Adil Boutaqmanti is a PhD candidate at the Faculty of Law. He is currently enrolled in the joint PhD programme between the University of Sidi Mohamed Ben Abdellah in Fez, Morocco and Hasselt University. Adil Boutaqmanti earned his Master of Laws degree from the University of Sidi Mohamed Ben Abdellah, and worked at the Laboratory Center for the Obligations and Contracts of Law at the same university. He is currently conducting his academic research in the field of legal jurisprudence of renewable energy sources market in both Morocco and the European Union countries. His dissertation topic is ‘The regulation of renewable energy in Morocco and the European Union’.
Thomas de Römph
Thomas de Römph behaalde in 2012 zijn masterdiploma International and European Law (track Public International Law) aan de Universiteit van Amsterdam. Hij specialiseert zich in milieurecht. Hij is sinds eind 2012 als doctoraatsbursaal verbonden aan de Universiteit Hasselt en de KU Leuven. In dat kader bereidt hij een proefschrift voor over de juridische barrières voor duurzaam materialenbeheer in de Europese Unie. Van eind 2012 tot 2016 was hij tevens werkzaam als onderzoeker bij het Steunpunt Duurzaam Materialenbeheer.
'The Legal Transition towards a Circular Economy - EU Environmental Law Examined'
Materials underpin the quality of life and are driving forces of the economy. Due to the living standard and the consumption levels, pressures on natural resources, the environment and human health have increased phenomenal and will continue to rise. Hence, a change in many of our existing manufacturing, production, consumption and waste treatment patterns is required to ensure the sustainable use of materials. To this end, the European Union has adopted an extensive policy framework in 2015, called the ‘Circular Economy Package’. The Package aims at transforming the Union’s economy from a linear system into a so-called ‘Circular Economy’, which is a fully integrated approach that starts from a life-cycle perspective. This transition, however, gives rise to certain legal challenges, potentially requiring adjustments to existing EU legal framework. Taking the Circular Economy Package as a reference point, this research pinpoints these challenges and addresses them. It focuses on the life-cycle stages of a material (product, waste and resource) coupled with three key laws (Ecodesign Directive, Waste Framework Directive and REACH Regulation). The role of international trade law in the Circular Economy is also being discussed. The challenges are moreover illustrated by four materials (wood, glass, plastic and metals).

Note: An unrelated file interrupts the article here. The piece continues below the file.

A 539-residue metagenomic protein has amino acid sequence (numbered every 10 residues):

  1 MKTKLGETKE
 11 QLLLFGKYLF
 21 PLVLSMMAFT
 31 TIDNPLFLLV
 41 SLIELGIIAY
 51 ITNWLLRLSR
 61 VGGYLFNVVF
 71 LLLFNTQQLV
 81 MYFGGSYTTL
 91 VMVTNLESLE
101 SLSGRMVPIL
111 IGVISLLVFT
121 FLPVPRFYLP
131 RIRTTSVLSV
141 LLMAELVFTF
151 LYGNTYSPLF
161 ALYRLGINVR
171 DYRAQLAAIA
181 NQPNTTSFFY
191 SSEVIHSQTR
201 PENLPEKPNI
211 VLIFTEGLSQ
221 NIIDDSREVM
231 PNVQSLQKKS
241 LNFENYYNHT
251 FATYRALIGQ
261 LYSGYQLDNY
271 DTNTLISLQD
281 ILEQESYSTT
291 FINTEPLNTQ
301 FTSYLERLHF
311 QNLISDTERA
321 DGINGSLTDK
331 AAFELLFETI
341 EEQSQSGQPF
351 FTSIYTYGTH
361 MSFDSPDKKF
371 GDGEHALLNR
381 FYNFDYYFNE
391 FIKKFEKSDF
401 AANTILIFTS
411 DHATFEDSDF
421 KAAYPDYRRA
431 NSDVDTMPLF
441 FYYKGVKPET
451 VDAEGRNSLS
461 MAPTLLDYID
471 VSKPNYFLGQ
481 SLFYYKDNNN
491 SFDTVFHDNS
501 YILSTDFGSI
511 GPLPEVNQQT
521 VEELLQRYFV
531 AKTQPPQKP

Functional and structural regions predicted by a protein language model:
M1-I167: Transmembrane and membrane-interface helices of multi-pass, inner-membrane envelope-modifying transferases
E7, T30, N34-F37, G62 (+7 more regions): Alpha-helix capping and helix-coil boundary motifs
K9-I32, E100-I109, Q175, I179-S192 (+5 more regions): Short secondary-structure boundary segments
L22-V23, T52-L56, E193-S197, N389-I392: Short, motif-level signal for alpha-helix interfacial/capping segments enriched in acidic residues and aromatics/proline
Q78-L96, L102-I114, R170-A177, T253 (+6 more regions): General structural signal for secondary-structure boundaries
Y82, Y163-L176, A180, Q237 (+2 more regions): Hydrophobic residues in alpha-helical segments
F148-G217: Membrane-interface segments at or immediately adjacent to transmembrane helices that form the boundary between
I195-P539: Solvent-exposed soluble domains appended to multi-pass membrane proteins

Promotor: prof. dr. Bernard Vanheusden, Universiteit Hasselt & prof. dr. Geert Van Calster, KU Leuven
Startdatum: 1 november 2012
Yelena Gordeeva behaalde in 2004 een Master of Law aan de Moscow Humanitarian Economic University. Nadien volgde zij onder meer stages bij de Alaska State Legislature en was zij ook geruime tijd verbonden aan de Poznan University of Life Sciences. Zij specialiseerde zich de voorbije jaren in milieurecht. Momenteel is zij doctoraatsbursaal aan de faculteit Rechten van de Universiteit Hasselt en werkt ze aan een doctoraat over de bescherming van bossen onder het internationaal klimaatrecht.
‘European and Russian Forests under International Climate Change Law'
The main objective of this research project is to analyse the interrelation between the climate change international regime and the international regime on forests. For the research purposes we define ‘Regime’ as a special set of rules and principles on the administration of a determined problem. Each of the above mentioned international regimes was designed to address a particular environmental problem, respectively, climate change and global deforestation. Both environmental problems have been prominent concerns in international law for more than two decades. However, they have been largely regulated as separate and distinct with limited attention paid to deforestation role in climate change. This has given rise to overlapping and at times conflicting norms between the regimes. The research argues, because of the complexity of the issues and the diversity of the interests at stake, the environmental problems, such as climate change and global deforestation, do not fit neatly within a single international regime. In order to be effective, laws, designed to address the environmental problems, should take into account the interrelation between climate change and global deforestation.
Promotor: prof. dr. Bernard Vanheusden, Universiteit Hasselt
Startdatum: 1 oktober 2012